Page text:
My eyes read the words: “I will give each of you a $1 bill. You must find a stranger who “looks like” he/she could use an extra dollar, simply based on a first impression. Observe that stranger for a couple of minutes. You can also talk to that stranger if the situation allows. Then decide: is that stranger deserving to receive the dollar bill or not? You have the option to double the money, matching an extra dollar out of your own pocket. Write a few paragraphs, explaining your choice and the conclusions drawn from your experience.” I walked out of my emergency medical technician class with a dollar in my pocket and a determination to succeed.
I think that all of us have a savior complex. It’s not necessarily a bad thing though. After all, as humans, I would like to believe that we are inherently good, meaning that we always want to be the one who can save someone’s life. Going into the assignment, I felt this way. I kept on telling myself that somehow, a dollar was greater than it really was. Somehow, whoever I gave this dollar to needed to evoke a sob in me, needed to grab my hand and shake it up and down mercilessly. Maybe even needed to match my amount, or explain how much this singular dollar meant to them with a story better than any I’d heard. I equated this dollar bill with my last dollar on earth, feeling as if I only had one shot to get it right.
I hesitated in giving my dollar away, letting infinite possibilities slip away from me. From the man who had given me the brightest smile as I held the Berkeley gate open for him to the stylishly dressed guy that confidently held his head up, as if nothing could bring him down; to the many homeless people that needed more than one dollar but whom I had never spared the time of day before; and to others who simply looked down on their luck. Nonetheless, I went through the week letting these opportunities pass as my dollar sat snugly and sadly in the sleeve of my phone case.
It was Friday, January 25. I had been in meetings all day, and somehow found myself at Pierson Game Night. Still feeling unproductive from the night before, I decided to head upstairs to find a place of solitude when I ran into Pierson’s associate head of college, Jenny Davis. She was sitting on a couch and working on a puzzle while watching an old British TV show called “Murder Mysteries.” We exchanged small niceties before settling into silence. I sat on the couch diagonally from her, typing away on my laptop, as she continued to do her puzzle and watch the TV show. We continued in comfortable silence for hours, the only sounds being from my laptop and the TV. As I was getting ready to leave, I gave her the dollar. I would be lying to you if I didn’t say that it took me at least 10 minutes to gain the courage to give her that dollar.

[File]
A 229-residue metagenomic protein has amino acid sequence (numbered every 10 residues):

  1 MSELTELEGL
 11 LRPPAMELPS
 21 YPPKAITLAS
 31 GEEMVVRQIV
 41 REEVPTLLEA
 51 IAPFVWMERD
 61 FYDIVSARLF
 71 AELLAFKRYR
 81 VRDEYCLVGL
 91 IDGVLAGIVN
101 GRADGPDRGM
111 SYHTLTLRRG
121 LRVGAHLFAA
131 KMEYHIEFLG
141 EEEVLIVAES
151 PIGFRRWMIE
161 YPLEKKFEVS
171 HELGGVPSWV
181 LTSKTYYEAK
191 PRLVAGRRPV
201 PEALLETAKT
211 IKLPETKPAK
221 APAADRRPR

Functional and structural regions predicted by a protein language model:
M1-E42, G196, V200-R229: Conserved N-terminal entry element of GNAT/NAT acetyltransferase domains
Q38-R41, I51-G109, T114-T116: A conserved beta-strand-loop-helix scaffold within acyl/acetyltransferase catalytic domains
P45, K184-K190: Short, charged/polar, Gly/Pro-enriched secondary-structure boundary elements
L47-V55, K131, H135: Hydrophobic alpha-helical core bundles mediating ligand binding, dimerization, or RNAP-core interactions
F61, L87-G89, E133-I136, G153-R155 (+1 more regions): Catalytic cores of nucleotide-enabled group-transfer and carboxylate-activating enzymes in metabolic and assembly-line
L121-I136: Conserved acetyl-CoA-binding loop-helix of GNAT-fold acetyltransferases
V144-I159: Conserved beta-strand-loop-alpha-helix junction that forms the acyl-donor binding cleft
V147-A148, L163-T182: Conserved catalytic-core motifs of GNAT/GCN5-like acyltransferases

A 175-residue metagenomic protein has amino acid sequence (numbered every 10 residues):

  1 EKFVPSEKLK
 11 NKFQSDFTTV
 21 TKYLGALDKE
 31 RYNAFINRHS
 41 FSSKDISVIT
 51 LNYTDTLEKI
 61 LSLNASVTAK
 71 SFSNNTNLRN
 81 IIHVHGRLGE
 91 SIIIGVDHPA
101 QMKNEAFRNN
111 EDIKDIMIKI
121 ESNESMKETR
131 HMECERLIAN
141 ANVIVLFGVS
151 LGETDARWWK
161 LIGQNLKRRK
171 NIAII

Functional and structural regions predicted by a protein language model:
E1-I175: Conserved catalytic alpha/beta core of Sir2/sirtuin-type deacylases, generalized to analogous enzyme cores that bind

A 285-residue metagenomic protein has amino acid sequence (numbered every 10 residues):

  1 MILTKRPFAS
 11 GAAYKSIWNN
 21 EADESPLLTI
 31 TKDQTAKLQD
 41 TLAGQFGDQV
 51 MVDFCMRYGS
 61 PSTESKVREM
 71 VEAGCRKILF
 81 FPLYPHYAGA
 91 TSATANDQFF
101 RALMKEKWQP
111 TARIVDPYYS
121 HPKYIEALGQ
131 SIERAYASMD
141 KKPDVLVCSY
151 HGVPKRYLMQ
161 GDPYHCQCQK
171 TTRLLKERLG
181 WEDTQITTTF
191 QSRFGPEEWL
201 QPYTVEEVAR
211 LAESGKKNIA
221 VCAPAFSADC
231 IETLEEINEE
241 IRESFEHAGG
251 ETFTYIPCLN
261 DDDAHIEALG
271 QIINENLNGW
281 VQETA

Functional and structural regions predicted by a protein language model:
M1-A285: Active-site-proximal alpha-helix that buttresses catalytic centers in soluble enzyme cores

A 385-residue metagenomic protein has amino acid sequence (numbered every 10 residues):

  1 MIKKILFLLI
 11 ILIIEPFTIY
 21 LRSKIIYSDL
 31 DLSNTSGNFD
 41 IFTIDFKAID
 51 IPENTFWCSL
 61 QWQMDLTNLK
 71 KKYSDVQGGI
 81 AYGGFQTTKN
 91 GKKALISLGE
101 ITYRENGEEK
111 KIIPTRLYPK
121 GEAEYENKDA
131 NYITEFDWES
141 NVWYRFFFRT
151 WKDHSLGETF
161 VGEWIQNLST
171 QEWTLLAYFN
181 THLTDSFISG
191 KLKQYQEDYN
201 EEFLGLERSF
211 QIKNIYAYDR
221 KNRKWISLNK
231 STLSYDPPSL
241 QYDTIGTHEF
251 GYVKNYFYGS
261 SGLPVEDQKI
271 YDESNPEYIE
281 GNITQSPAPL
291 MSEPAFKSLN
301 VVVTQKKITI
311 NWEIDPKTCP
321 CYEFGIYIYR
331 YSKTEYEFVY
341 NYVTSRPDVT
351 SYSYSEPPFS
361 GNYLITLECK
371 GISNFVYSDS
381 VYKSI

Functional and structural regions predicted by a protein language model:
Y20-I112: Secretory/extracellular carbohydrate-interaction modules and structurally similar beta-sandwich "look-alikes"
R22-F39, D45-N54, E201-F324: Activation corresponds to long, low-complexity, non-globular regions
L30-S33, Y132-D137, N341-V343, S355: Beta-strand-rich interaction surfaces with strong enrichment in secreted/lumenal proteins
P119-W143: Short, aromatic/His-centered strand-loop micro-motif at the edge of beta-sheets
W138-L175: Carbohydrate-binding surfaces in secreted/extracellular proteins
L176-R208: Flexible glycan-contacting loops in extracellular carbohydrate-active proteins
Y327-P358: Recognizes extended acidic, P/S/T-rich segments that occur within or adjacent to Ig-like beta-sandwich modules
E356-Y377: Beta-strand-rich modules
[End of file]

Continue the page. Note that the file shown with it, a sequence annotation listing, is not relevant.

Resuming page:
I gave my dollar to someone that I felt gave me something more than I knew I had even desired in the first place — simply letting me be in their company. And although a price tag can’t be put on company or kindness, I wanted that dollar to be a sign of thanks for a special moment of silent company between two people who were completely different: in age, race and even residential college.
In the Yale world, where everyone is briskly moving from classes to club meetings to finishing the readings for their lecture classes, it’s hard to stop and observe who is truly in need of a dollar. And in the seldom events when we do stop, we overcompensate — attempting to make our interactions and experiences as grand as possible. We are out to save the world, to give our dollar to the saddest being there is, and as such, we expect more in return than we could have possibly given through a single dollar.
We shouldn’t make a dollar out to be more than what it needs to be, or wrap ourselves up in finding the perfect person to save — sometimes, the person who needs saving is actually yourself. I gave my dollar to Jenny Davis, a woman who didn’t need saving but saved me from the loneliness I had felt all day, even when I was surrounded by people at every turn.
In the course of this assignment, I have learned to never let an opportunity to give a dollar slip away. The next time someone flashes a big, bright smile at me, I will let them know they’ve brightened my day. The next time I see a fashionably dressed person, I will compliment them. And when I see the homeless people around New Haven, I will help them out, whether it’s with money or a kind word. And I can say with full conviction that I will not expect anything in return — I am unafraid to give.
Khue Tran is a first year in Grace Hopper College. Contact her at firstname.lastname@example.org .